"Ich spreche nicht mit meinem Vater."

Translation:I do not speak with my father.

April 14, 2013



Duo, were you up late watching soap operas again?

August 11, 2014

October 10, 2018


sometimes i am worried about you, Duo

August 18, 2014


Dative, accusative... i cant use them well in a sentence yet, how could i know how to use them??

March 18, 2014


How my teacher taught the cases were with questions. His example sentence was always "He throws me the ball."
For nominative, "who or what is 'verb'ing?", and the answer to this question will be the subject, in the nominative case. For the example sentence, the answer is "He" because "he" is throwing the ball to me. For accusative, "Who or what is being 'verb'ed?" the answer for this question will be the direct object, the accusative case. For the example, the answer is "the ball" because "the ball" is being thrown by "he."
For dative, "to whom or for whom is the direct object being 'verb'ed?" and the answer for this question will be the indirect object in the dative case. For the example "me" is the indirect object because "the marker" is being thrown to "me."
Of course, these questions do not apply if the noun is preceded by an accusative (gegen, ohne, um, bis, für, entlang, durch) or a dative preposition (aus, außer, bei, mit, nach, von, seit, zu) which will put them into their respective cases.

April 10, 2014


I'm a little overwhelmed by this post. How are we expected to pick this up if there's no explicit explanation?

May 11, 2014


To be honest. From what I've learned. Just go with it. Eventually on everything you get an aha moment and it clicks into place a few lessons in. That's what I've been learning

October 18, 2014


I love that reply. That is true. I have experienced that myself and I have to remember that.

January 29, 2015


Yes, very true!

July 22, 2015



November 30, 2014


I hate these long posts with tons of english 101 terms that we all forgot. Ill try to be simple.

The dog plays.

Der Hund spielt

The dog plays with me

Der Hund spielt mit mir.

The dog is the center of focus and deserves the das der or die.

“me“ is an afterthought and deserves the mir, or meinem whatever is taught in this section.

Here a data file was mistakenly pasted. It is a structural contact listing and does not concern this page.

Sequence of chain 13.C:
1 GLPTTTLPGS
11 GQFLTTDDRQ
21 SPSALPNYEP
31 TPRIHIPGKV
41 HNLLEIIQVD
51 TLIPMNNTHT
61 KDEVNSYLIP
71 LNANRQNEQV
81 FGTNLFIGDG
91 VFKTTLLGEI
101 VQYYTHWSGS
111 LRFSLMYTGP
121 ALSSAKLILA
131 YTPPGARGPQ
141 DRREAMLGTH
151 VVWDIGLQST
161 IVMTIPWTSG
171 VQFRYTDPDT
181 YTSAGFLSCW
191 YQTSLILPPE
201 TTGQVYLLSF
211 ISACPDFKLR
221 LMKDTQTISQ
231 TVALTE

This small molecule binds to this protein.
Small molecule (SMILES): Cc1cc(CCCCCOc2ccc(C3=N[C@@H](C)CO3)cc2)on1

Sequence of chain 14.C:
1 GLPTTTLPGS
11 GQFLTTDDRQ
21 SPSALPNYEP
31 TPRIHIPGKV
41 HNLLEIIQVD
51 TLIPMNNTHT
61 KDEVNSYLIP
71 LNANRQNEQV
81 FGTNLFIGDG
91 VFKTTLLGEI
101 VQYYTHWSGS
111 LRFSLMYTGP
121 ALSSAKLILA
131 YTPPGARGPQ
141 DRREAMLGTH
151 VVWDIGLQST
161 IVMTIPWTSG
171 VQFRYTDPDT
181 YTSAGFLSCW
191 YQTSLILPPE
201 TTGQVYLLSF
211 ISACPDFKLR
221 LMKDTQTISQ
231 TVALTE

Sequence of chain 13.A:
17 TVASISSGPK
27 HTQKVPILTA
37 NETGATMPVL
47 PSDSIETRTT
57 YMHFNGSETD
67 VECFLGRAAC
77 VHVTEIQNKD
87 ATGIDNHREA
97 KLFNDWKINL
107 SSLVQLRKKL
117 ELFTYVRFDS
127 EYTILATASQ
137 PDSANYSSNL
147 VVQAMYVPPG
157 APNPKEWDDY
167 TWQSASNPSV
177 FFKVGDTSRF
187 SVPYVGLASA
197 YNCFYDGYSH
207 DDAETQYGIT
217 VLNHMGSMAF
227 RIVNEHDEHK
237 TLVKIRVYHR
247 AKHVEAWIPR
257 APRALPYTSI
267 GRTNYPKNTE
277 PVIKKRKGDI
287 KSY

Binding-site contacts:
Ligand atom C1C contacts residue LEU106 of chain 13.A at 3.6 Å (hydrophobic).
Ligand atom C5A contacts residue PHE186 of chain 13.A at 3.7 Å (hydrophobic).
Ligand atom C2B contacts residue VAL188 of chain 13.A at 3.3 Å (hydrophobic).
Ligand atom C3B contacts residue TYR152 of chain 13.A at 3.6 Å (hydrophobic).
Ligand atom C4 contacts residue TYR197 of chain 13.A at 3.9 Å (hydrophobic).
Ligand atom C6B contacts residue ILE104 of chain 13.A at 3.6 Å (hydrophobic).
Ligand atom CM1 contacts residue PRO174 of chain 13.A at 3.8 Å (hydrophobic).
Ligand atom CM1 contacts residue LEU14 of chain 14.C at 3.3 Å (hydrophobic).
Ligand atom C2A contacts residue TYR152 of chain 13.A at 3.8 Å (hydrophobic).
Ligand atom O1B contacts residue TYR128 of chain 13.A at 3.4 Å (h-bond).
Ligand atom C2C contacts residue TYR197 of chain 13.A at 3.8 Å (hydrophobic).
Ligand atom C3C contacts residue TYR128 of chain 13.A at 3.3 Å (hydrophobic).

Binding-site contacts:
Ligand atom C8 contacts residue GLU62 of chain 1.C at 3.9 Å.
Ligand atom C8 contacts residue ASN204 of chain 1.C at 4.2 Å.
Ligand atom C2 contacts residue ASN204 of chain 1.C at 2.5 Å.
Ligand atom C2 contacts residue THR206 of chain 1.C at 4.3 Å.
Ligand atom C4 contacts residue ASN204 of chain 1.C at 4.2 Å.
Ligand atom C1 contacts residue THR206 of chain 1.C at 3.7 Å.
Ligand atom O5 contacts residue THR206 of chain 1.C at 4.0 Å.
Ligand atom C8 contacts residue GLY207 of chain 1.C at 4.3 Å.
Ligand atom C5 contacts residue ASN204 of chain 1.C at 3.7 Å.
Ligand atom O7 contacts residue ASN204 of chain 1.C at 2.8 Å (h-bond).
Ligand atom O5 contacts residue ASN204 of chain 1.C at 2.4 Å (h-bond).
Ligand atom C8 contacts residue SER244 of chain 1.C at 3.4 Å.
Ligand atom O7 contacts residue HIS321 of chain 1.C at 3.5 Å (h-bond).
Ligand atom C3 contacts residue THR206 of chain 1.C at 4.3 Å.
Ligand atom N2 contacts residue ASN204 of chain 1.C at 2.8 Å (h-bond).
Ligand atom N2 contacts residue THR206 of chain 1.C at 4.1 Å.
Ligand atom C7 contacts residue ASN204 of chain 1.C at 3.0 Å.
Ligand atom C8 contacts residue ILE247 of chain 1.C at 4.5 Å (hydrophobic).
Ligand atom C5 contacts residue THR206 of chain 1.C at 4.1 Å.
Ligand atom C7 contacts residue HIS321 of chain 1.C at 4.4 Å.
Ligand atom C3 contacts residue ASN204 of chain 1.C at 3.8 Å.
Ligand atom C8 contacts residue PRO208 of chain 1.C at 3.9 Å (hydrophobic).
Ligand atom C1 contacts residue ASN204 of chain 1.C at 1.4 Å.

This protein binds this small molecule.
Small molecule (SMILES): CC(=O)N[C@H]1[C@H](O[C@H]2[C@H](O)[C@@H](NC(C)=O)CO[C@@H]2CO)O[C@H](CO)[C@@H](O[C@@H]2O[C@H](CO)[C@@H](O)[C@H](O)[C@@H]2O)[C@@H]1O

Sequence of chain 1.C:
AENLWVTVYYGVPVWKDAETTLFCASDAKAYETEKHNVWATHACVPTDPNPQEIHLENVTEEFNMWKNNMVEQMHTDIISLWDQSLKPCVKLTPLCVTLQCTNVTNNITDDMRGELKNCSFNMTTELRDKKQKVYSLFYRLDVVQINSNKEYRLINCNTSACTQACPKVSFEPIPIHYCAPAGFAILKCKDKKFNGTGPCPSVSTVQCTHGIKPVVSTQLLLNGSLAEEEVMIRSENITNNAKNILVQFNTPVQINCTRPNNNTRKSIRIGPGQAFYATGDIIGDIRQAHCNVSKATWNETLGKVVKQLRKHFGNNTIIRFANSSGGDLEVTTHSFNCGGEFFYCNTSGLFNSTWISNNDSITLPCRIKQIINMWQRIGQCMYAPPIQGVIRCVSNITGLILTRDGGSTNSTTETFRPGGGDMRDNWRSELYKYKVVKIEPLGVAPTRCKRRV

Hope that helps.

January 1, 2015


that makes it more simply put than the former exp. ive been learning slowly, painfully much to the dismay of my new german partner. but this is cool and thanks everyone for the tips :)

July 5, 2015


You win! Thanks much for this.

October 20, 2015



April 15, 2015



October 15, 2015


I read that as well! Skimming isn't always the best way to read.

May 5, 2015


The grammar is a lot like French, so that kind of helps (if you already know French)

July 6, 2015


Just got to learn some of the things by heart without thinking of logic.

May 15, 2014


Amazingly lucid explanation. I hope you thanked your teacher, because he's smart :)

February 28, 2015



Excellent post

November 16, 2014


Nice explanation

April 9, 2015



May 13, 2015



May 13, 2015


Excellent explanation, danke, gracias and thanks~~

June 3, 2015


Good explanation

July 18, 2015


I found this, and it helped me a lot.


November 20, 2014


The things you hear about direct / indirect objects apply to an extent, but there are also some prepositions that are used with accusative, so in general, you just have to learn which prepositions are used with which case (which is made easier by the way these skills seem to be organized).

Of course, there are also prepositions which are used with both the dative and the accusative - as far as I know, the difference is then in whether you want to describe: - movement to a location ("I'm climbing onto the roof") - accusative - static position in a location ("I'm standing on the roof") - dative

August 27, 2014


I just got this four times in one exercise. Is Duolingo trying to tell me something?

September 25, 2014


What is the difference between meinem meinen and meiner??????